February 10, 2010


Sometimes people ask me what I "do". You know, as in a job. And I often find myself responding "oh, I'm just a stay-at-home-mom." As if its nothing. A few years ago, after I had my first child, I realized that I had to view my position as a job (kind of). Let me try to explain.

There are a lot of responsibilities that come with being a S-A-H-M. Cleaning, cooking, teaching, playing, grocery shopping, paying bills, finances/budgeting, exercise (yourself and kids), grooming (yourself and kids), first aide, taking kids to various activities, giving husband needed attention, so on and so forth. On top of the things you need to get done, there are a MILLION things you have to remember. Diapers, sippy cups, snacks, wipes, change of clothes, wallet, keys, phone, grocery list, so on and so forth.

So, anyway, I started viewing my roll as a homemaker and S-A-H-M as a full time job, because really thats what it is (actually its a lot more than that). I decided that while dad is at work, so am I. When dad is off work, so am I (to an extent).

When you go to a job you have specific things you are supposed to be doing or supposed to get done. Sometimes they have time limits, sometimes they don't. I decided to give myself a job list every day, things that had to get done before dad got home.

Monday-clean the kitchen
Tuesday-clean the bedrooms
Wednesday-clean the bathrooms
Friday-clean living room and entry way

I decided I would work on each job throughout the day. In between feeding time and nap time and exercise time, cooking, and all the other things going on. This has really helped me to stay caught up on house work, to keep our home clutter free and a place where we all want to come home to, and have the evenings and weekends off with my husband.

It has also helped me to manage my time a little better so that I can get in some good quality time with each of my children and then have some me time as well. I get up at the same time every morning (no sleeping in on the job right?) and focus on getting my chores done (between child time) as soon as I can, so that when the kids are napping I can do what I want to do for myself. Sometimes I read a good book, sew, watch some tv, nap, shower a little longer than usual, or whatever. Its important to get that relax time so that when dad does get home you're not ready to pull your hair out.

A great book on the subject of being a Stay-at-home-mom is In Praise of Stay-at-Home-Moms by Dr. Laura Schlessinger. A great lesson I learned from this book is that I am first and foremost a wife, then a mother, and then a homemaker. My relationship with my husband is crutial, my time with my children priceless, and everything else falls in behind them.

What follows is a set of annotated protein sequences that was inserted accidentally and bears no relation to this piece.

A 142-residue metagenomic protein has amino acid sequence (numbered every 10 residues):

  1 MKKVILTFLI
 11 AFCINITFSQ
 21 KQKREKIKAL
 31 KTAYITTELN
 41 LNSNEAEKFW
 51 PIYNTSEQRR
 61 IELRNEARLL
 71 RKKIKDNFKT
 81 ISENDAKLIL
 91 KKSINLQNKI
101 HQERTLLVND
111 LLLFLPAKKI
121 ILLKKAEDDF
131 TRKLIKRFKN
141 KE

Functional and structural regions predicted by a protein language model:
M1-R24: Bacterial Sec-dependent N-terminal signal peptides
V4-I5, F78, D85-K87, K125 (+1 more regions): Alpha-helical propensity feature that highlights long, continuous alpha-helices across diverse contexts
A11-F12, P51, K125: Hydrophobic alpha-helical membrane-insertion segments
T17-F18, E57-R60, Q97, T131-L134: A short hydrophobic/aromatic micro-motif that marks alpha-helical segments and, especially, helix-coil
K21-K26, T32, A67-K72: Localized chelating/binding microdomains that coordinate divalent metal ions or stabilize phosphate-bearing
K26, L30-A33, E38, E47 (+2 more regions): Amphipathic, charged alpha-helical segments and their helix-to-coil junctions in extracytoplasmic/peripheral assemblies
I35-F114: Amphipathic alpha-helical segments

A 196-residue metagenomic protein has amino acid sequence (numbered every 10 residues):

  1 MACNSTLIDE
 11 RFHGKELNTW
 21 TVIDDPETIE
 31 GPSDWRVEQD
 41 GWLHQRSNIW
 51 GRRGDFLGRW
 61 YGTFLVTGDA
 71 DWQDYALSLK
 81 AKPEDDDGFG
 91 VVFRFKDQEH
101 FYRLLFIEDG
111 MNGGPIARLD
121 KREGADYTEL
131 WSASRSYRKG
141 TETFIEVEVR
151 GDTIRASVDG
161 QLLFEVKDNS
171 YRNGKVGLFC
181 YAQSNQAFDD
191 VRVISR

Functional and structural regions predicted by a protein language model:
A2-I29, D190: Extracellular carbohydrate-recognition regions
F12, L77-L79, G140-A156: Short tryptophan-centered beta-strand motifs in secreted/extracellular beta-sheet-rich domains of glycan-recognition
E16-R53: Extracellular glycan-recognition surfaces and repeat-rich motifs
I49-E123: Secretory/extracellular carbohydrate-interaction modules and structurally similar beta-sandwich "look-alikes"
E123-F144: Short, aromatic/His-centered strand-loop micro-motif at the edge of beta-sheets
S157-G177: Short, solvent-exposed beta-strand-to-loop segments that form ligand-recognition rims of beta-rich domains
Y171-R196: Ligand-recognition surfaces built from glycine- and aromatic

So I'm curious to know what all you ladies out there do to make things run smoothly around your house. I'm always looking for ways to improve. Leave a comment and share your ideas with us!

1 comment:

Sarah and Alex said...

this post reminded me of an email I recieved. Here it is:

A woman, renewing her driver's license at the County Clerk 's office,
was asked by the woman recorder to state her occupation.

She hesitated, uncertain how to classify herself.

'What I mean is, ' explained the recorder,
'do you have a job or are you just a ...?'

'Of course I have a job,' snapped the woman.

'I'm a Mom.'

'We don't list 'Mom' as an occupation, 'housewife' covers it,'
Said the recorder emphatically.

I forgot all about her story until one day I found myself in the same situation, this time at our own Town Hall.
The Clerk was obviously a career woman, poised,
efficient, and possessed of a high sounding title like,
'Official Interrogator' or 'Town Registrar.'

'What is your occupation?' she probed.

What made me say it? I do not know.
The words simply popped out.
'I'm a Research Associate in the field of
Child Development and Human Relations.'

The clerk paused, ball-point pen frozen in m midair and
looked up as though she had not heard right.

I repeated the title slowly emphasizing the most significant words.
Then I stared with wonder as my pronouncement was written,
in bold, black ink on the official questionnaire.

'Might I ask,' said the clerk with new interest,
'just what you do in your field?'

Coolly, without any trace of fluster in my voice,
I heard myself reply,
'I have a continuing program of research,
(what mother doesn't)
In the laboratory and in the field,
(normally I would have said indoors and out).
I'm working for my Masters, (first the Lord and then the whole family)
and already have four credits (all daughters).
Of course, the job is one of the most demanding in the humanities,
(any mother care to disagree?)
and I often work 14 hours a day, (24 is more like it).
But the job is more challenging than most run-of-the-mill careers and the rewards are more of a satisfaction rather than just money.'

There was an increasing note of respect in the clerk's voice as she
completed the form, stood up, and personally ushered me to the door.

As I drove into our driveway, buoyed up by my glamorous new career,
I was greeted by my lab assistants -- ages 13, 7, and 3.
Upstairs I could hear our new experimental model,
(a 6 month old baby) in the child development program,
testing out a new vocal pattern.
I felt I had scored a beat on bureaucracy!
And I had gone on the official records as someone more distinguished and indispensable to mankind than 'just another Mom.' Motherhood!

What a glorious career!
Especially when there's a title on the door.